How many continents are there? It probably seems like a simple question, and you probably have an answer to it, but are you sure you’re right?
What is a Continent?
A continent is a land mass. Other than that, it has more specific and less specific qualifications based on the definition being used.
A Geologically Defined Continent
Geologically a continent is a land mass that has some specific criteria. It has:
- A crust thicker than those of the surrounding oceanic crusts
- Many different rock formations
- Land that is elevated from the ocean floor
- A possible variety of dry land and continental shelves
- Clearly defined boundaries
Based on this definition, and looking at it strictly from a geological perspective, it is not necessarily wrong to consider five continents: The Americas (North America and South America), Africa, Australia, Antarctica, and Eurasia (Europe and Asia).
However, this likely stands in contrast to what you were taught in school. In the United States, students are pretty much universally taught that there are seven continents: North America, South America, Africa, Australia, Antarctica, Europe, and Asia. On Sporcle, we acknowledge these same seven continents (though Sporcle uses the wider geographical term ‘Oceania’ for the continent of Australia).
To further confuse things, in parts of Europe, they teach that there are six continents (with North and South America grouped as one single continent).
A Politically Defined Continent
Ultimately, the discrepancy over how many continents there are comes down to semantics. While a geologist might assert there are five, it is hard to ignore the fact that politically and historically, there are significant differences between Europe and Asia. And the same can be said for North and South America.
Most political categorizations of continents use the geological definition, but take into account the greater political and historical perspective. With this definition, neighboring islands that are politically and culturally affiliated with a larger land mass become defined as part of the continent.
This explains why Iceland is often considered part of Europe. Despite half of the country being on the North American tectonic plate, and its proximity to Greenland (North America), Iceland shares more cultural, historical, and political aspects with Europe (especially the Nordic/Scandinavian countries).
Using political and historical considerations also explains why some cultures put North and South America together as one, and others don’t. The same is true for Europe and Asia.
Other Ways to Define a Continent
We’ve seen that continents are ultimately identified by convention rather than any strict set of criteria. If we want to further muddle this whole continental conundrum, we can look at other ways to decide what exactly makes up a continent.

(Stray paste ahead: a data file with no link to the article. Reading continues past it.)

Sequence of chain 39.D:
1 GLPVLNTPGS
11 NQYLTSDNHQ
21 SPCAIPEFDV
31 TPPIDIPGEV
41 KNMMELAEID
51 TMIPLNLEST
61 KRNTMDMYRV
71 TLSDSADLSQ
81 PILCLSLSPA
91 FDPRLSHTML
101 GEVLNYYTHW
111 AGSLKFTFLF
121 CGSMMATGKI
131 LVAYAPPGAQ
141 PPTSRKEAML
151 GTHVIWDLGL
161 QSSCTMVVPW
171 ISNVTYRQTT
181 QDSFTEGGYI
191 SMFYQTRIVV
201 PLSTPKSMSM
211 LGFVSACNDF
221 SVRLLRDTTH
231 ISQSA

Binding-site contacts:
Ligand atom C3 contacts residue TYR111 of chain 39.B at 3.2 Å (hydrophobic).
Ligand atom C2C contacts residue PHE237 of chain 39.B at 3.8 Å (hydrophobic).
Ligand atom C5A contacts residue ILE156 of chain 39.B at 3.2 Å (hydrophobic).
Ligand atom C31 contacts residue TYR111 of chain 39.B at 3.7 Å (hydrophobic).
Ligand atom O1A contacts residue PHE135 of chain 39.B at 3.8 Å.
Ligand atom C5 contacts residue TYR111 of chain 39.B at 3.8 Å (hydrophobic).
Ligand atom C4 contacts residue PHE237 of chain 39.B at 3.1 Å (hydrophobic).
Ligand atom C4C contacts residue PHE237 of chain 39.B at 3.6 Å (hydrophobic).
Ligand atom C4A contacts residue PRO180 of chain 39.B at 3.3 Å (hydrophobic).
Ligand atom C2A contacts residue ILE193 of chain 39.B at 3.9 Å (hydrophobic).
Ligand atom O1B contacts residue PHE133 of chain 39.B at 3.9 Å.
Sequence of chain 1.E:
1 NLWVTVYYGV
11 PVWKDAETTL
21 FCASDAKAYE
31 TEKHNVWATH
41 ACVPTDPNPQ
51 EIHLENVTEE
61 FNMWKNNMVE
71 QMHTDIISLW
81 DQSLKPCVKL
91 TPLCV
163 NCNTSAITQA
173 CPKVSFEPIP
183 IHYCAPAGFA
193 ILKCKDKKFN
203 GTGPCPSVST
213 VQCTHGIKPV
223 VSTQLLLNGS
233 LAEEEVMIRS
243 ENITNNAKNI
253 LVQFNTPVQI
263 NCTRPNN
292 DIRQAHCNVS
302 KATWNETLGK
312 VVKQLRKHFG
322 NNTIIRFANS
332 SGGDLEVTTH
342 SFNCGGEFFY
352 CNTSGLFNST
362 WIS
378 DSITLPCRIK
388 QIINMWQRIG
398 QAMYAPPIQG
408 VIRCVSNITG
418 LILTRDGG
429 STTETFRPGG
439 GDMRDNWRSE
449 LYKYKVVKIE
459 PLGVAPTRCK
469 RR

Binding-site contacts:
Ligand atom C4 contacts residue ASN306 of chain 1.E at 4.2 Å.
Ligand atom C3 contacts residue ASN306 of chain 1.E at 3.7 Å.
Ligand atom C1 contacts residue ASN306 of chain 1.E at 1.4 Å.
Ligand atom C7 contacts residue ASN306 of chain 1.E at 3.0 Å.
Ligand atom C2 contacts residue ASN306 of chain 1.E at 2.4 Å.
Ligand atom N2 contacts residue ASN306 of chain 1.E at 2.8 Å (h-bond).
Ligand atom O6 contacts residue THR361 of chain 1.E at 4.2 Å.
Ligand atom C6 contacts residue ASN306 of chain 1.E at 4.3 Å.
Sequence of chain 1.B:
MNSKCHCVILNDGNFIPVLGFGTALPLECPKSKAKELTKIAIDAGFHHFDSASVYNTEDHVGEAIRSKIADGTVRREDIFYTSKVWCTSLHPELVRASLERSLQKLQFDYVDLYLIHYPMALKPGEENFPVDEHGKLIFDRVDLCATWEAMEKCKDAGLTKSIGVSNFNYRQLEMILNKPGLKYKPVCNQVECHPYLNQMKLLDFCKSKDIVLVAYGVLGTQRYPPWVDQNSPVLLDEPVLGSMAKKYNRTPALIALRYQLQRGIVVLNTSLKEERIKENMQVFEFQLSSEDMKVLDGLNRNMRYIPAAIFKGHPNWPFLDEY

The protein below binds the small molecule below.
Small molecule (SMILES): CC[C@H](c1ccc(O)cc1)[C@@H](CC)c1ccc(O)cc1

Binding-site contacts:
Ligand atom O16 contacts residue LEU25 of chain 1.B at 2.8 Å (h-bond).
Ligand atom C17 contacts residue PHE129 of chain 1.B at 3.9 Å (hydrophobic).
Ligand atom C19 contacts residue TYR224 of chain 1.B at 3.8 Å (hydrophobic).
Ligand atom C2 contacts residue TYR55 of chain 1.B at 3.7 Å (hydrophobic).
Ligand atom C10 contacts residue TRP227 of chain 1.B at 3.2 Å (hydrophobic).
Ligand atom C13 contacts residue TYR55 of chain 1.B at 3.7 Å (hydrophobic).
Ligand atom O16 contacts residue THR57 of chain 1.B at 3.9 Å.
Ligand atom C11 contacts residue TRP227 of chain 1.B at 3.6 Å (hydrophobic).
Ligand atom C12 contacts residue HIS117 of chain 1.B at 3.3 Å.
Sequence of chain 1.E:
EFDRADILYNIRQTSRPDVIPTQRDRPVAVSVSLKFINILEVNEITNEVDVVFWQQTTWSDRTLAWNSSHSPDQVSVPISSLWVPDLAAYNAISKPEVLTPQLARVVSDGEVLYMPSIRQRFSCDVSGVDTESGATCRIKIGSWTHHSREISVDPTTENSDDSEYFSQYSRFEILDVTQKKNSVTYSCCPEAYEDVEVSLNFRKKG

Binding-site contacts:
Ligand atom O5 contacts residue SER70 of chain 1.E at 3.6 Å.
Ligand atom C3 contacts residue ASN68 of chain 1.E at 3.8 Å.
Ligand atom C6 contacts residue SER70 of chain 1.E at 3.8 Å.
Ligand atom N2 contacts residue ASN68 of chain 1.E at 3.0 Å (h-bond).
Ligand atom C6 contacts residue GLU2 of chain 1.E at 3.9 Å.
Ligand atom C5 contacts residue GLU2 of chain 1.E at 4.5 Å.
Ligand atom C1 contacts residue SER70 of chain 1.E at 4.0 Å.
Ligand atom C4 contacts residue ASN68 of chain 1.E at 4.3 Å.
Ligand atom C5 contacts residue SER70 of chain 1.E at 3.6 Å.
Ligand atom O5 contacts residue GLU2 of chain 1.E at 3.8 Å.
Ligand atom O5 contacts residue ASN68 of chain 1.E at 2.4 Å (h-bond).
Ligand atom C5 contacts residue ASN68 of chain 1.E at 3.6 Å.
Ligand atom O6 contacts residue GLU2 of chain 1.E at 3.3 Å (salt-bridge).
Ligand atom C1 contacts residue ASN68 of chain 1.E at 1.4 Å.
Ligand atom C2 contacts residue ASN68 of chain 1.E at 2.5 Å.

Some 300 million years ago, the entire Earth was one large land mass called Pangea. Over millions of years, tectonic shifting separated the land mass into the continents we have today. By this definition, you could say that there is only one jumbo continent that has since been divided.
On the other hand, some argue for the recognition of other continents, with Zealandia being one of them. The proposed continent of Zealandia is a little more than half the size of Australia, with the majority of the continent submerged in the Pacific Ocean. In fact, it’s only point above sea level is New Zealand’s two main islands. Some scientists claim that this is the eighth continent (or sixth or seventh, depending on their working definition) because it meets many of the same criteria as the other continents.
So, How Many Continents Are There?
If you’re a geologist, there are five or six; if you go to school in Europe, there are six; but if you go to school in America, there are seven; if you’re into prehistory, there is one; and if you’re counting new continents, there could be eight. So take your pick! Ultimately, the answer to how many continents there are is entirely dependent upon your working definition.
When it doubt, we suggest just going with these:
- Asia – The largest continent covering more than 44.5 million square kilometers.
- Africa – The second largest continent covering some 30.2 million square kilometers.
- North America – The third largest continent covering 24.7 million square kilometers.
- South America – The fourth largest continent spanning over 17.8 million square kilometers.
- Antarctica – The fifth largest continent at 14 million square kilometers.
- Europe – The sixth largest continent covering almost 10.2 million square kilometers.
- Oceania/Australia – The smallest continent spread out across some 8.5 million square kilometers.
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